AI researchers have been speculating for decades that it might be possible one day to create substrate independent minds. In 1999 Ray Kurzweil published The Age of Spiritual Machines in which he predicted that minds would be uploaded to computers in the latter part of the 21st century. The subject of Artificial General Intelligence has garnered increasing attention during the last decade as researchers such as Ben Goertzel, Itamar Arel, and Peter Voss have done groundbreaking work in the field. In an interview with Sander Olson, AI researcher Randal Koene discusses how developments in the field of AI are accelerating, how low-cost DNA sequencing could become critical to AI development, and how the first substrate-independent minds
could emerge within the next twenty years.
Question: You have just returned from AGI 2011. How did that go?
AGI 2011 was a complete success. Peter Norvig, who is the head of research at Google, attended this event, and he literally wrote the book on AI. The large number of presenters and obvious excitement that AGI 2011 generated clearly indicates that interest in this topic is increasing.
Question: Henry Markram’s Blue Brain project aims to simulate a human brain within a decade. Do you think these efforts will be successful?
That depends on how one defines “success”. Markram is a first-rate researcher, and he is clearly advancing the field. But when he speaks of modeling the human brain, he may mean trying to generically model cortical columns and brain structures. That is quite different than modeling a specific brain, in which each neural circuit is a meaningful consequence of experience. The latter is what whole brain emulation is about.
Question: But couldn’t such a generic brain serve as a tabula rasa, on which a specific personality could be mapped?
That might be possible. I don’t know if that is Markram’s specific plan, but I can imagine that he may be aiming to improve the specificity of his model. That is the type of thing that can be achieved using his method. This field is advancing exponentially, and we are constantly attaining new capabilities that we didn’t have before.
Question: Given the staggering complexity of the human brain, wouldn’t simulating a fruit fly’s brain first make more sense?
Markram didn’t start by trying to simulate an entire human brain – he started with a single cortical column from a rat. He had previously done studies on those types of cortical columns, and so was an authority on the subject. You are probably right that a fine-grained, comprehensive simulation of a fruit fly brain would be more feasible. But that doesn’t have the same allure, and human brain simulations are always going to be the ultimate goal.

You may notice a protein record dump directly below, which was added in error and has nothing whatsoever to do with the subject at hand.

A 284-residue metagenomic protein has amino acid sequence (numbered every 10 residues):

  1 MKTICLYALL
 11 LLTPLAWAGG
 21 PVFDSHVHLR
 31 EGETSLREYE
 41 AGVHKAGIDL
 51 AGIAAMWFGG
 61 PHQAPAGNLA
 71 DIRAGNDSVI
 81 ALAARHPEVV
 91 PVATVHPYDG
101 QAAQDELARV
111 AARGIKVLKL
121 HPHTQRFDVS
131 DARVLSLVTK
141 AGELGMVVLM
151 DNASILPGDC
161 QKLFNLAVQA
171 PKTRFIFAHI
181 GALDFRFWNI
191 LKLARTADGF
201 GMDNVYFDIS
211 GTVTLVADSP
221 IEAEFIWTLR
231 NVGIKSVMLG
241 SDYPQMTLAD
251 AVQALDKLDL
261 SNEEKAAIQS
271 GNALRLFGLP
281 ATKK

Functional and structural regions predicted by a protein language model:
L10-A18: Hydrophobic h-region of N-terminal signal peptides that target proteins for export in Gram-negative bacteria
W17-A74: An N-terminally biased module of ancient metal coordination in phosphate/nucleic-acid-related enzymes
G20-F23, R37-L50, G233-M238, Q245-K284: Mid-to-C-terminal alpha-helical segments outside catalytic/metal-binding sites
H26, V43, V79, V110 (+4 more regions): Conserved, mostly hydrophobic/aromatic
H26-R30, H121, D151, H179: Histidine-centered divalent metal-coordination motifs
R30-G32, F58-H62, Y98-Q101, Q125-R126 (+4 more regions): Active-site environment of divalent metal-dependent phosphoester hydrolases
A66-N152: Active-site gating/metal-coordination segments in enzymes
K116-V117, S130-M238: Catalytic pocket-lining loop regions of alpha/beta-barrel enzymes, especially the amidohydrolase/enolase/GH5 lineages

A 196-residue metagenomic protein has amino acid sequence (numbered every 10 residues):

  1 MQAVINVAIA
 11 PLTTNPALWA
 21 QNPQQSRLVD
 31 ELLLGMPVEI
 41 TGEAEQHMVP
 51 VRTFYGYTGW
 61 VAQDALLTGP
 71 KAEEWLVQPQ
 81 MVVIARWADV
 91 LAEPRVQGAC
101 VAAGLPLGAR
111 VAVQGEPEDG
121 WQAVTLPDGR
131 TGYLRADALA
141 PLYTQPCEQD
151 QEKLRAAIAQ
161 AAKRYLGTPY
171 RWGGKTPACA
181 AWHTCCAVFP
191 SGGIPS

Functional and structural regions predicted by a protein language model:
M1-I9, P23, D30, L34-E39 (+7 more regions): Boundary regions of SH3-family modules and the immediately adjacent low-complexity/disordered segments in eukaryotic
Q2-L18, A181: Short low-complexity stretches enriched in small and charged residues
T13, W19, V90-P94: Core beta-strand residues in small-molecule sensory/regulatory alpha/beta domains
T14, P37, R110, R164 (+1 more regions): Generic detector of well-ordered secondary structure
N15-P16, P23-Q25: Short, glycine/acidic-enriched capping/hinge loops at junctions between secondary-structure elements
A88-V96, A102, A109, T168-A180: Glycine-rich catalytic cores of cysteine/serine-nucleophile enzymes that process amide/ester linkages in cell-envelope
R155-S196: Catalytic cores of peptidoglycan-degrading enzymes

Question: How fine-grained and accurate would a human brain simulation need to be in order to simulate consciousness? What would be the computing requirements?
I don’t know what the CPU or memory requirements would be to simulate a whole human brain. I am confident that those requirements could be met today at huge cost, or within a decade at a greatly reduced cost. But the complexity goes up enormously depending on whether you want to model spiking neurons, or if you want to simulate how the membrane potential changes over morphologically correct neurons. If you go down to modeling molecular processes, then that gets even more complex. I make it a point not to speculate on specific technologies and approaches, because before further study jumping on any one path may result in a dead end.
Question: What is the carboncopies foundation?
The carboncopies foundation was founded by Suzanne Gildert and myself in 2010 and is specifically technology agnostic. It has four reasons for existing. First, it aims to create and maintain a network of researchers working in the field. Second, we engage in outreach, to explain about the fundamentals of substrate independent minds. Third, we engage in direct research into the fundamentals of minds. Finally, we are creating a roadmap to achieving substrate independent minds.
Question: How big is carboncopies? How many members does it have?
In addition to the founders, who take care of organizational matters, there are 25 or so researchers who are working with us. There are about 200 people who have expressed their interest in the subject by signing up to our Facebook group. Given how rapidly this field is growing, those numbers should substantially increase.
Question: Is the field of brain science expanding exponentially?
In neuroscience, we are on an exponential curve. For the past 90 years or so the pace of discovery was slow, but new tools are being developed. The process of learning about the brain is becoming automated, and the field of “connectomics” (mapping all the connections in the brain) and emulation of brain circuitry is really taking off. Entirely new fields, such as neuroinformatics, have been created.